The crown of the king measures about nine inches in diameter, and twenty-seven in circumference; it is a hoop about four inches in breadth, and upwards of half an inch in thickness; it is, however, not solid, but formed of massive gold plates soldered together. The margins of this hoop consist of two bands of cloisonné work, with incrustations of carnelian; and it is still further enriched with thirty oriental sapphires of large size, set in collets, giving to the gems a very prominent relief. Thirty very large pearls are arranged alternately with the sapphires.  The intervening spaces are pierced in open work and engraved, so as to represent foliage and flowers, and to the lower margin is appended the fringe of letters already mentioned. The golden chains are united above with foliated ornaments, which are enriched with numerous pendant pearls and sapphires, and surmounted by a capital, in the form of a knot of crystal, elaborately carved and polished, and terminating in a globe of the same material. The Latin shaped cross, suspended from the crown by a slender chain, is set with six fine sapphires and eight pearls of remarkable dimensions, mounted in very high relief; jewelled pendants are also attached to the limbs and foot of the cross. This [may have] been worn as a fibula or brooch, the acus by which it has been fastened to the royal robes being still visible. The entire length of this combination of ornament, from the gold hook to which it is fastened to the lowest pendant sapphire attached to the cross, is about three feet. The crown is composed of the purest gold, the colour of which, with the violet sapphires alternating with the pearls presents a most gorgeous appearance.
The crown, of which we give an engraving, was probably worn by the queen of Reccesvinthus. [8a] The broad circlet is set with fifty-four rubies, sapphires, emeralds, and opals, whilst pendant sapphires fringe its lower margin. Above and below, near both edges of this circlet, there are little loops which [may have been] to have been used for fastening a lining or cap of some costly tissue within the golden hoop, to protect the forehead of the wearer. The pendant cross is not so much decorated as that above mentioned, being, however, richly set on both sides with sapphires. The same jewels are also suspended from the cross. The eight other crowns are of several fashions. Three are essentially different from the others, for instead of a broad band, the circlet consists of open frame-work of gold, formed of three horizontal hoops and numerous traverses, with gems set at the points of intersection; all the crowns are enriched with not less than fifty-four precious stones and pearls, and have also hanging fringes of sapphires.
On the pendant crosses of one of the crowns is engraved the following dedication: ‘IN DEI NOMINE OFFERET SONNICA SANCTAE MARIE IN SORBACES.’ After the word NOMINE, a leaf is introduced as a stop; M. Du Sommerards considers that Sonnica is a male appellation.  The three smallest crowns had no pendant crosses. As an example of ancient art-workmanship, this may be regarded as one of the most remarkable discoveries which have been made in recent times. The articles are in excellent preservation, and the French have reason to congratulate themselves that they have gained possession of such a prize.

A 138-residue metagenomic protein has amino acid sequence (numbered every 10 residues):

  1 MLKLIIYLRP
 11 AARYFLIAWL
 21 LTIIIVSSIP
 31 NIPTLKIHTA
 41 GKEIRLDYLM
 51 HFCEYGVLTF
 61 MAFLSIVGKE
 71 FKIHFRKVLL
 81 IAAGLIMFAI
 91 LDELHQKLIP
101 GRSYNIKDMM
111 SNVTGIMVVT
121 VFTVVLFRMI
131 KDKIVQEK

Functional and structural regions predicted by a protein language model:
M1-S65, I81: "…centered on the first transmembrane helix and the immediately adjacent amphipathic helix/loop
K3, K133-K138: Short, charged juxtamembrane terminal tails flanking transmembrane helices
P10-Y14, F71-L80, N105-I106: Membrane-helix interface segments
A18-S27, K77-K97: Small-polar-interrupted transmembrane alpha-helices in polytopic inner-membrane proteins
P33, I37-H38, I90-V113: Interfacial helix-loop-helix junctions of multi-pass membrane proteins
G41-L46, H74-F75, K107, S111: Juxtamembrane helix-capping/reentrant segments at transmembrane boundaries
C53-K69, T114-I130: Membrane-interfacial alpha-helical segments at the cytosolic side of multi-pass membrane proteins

1 This find is now known as the Treasure of Guarrazar
2 The crowns and votive offerings were dug between 1858 and 1861 in an orchard called Guarrazar in Guadamur, near Toledo, Spain.
2a “There were also many fragments of sculptures and the remains of a building, perhaps a Roman sanctuary or place of purification. After its dedication to Christian worship as a church or oratory, it housed a number of graves. A skeleton lying on a bed of lime and sand was found in the best preserved grave. Its well-preserved stone slate has a Latin inscription that mentions a priest named Crispín, dating from 693 (year of the Sixteenth Council of Toledo). This slate is now in the National Archeological Museum of Spain in Madrid. The inscription on the Sónnica cross, a piece preserved in Paris, gives an indication about the name of this church.”
3 The find eventually included a total of 26 crowns and crosses.
5 “King Recceswinth offered it [this]”
7 Conjecture on Chambers’ part. He was not aware of the full scope of the find.
7a. It is believed that none of the jewelry found at Guarrazar was ever meant to be worn but, instead, intended to be hanged above the altar.
8 The sapphires are thought to have come from Sri Lanka.
8a Again, this crown was probably never meant to be worn at all and was most likely a votive offering to be hung above an altar.
9 The primary translation would be: “In the name of God is offered a sonnet (of/to) the Saint Mary.” Chambers believes “Sonnica” is a reference to the “he who offers”; but sonnet seems more likely. Sónnaca may also be a church place name (the name of the church that was once at this site). (There is a cross with this name in Paris). “Sorbaces “ is a tricky translation. It may refer to Mary of the Serbs (Sorbs).
10 It is worth noting that many of the crowns and crosses from this treasure find have been stolen or lost. The remnants can be found in Spain (National Archaeological Museum/formerly Royal Palace of Madrid) and France at Cluny.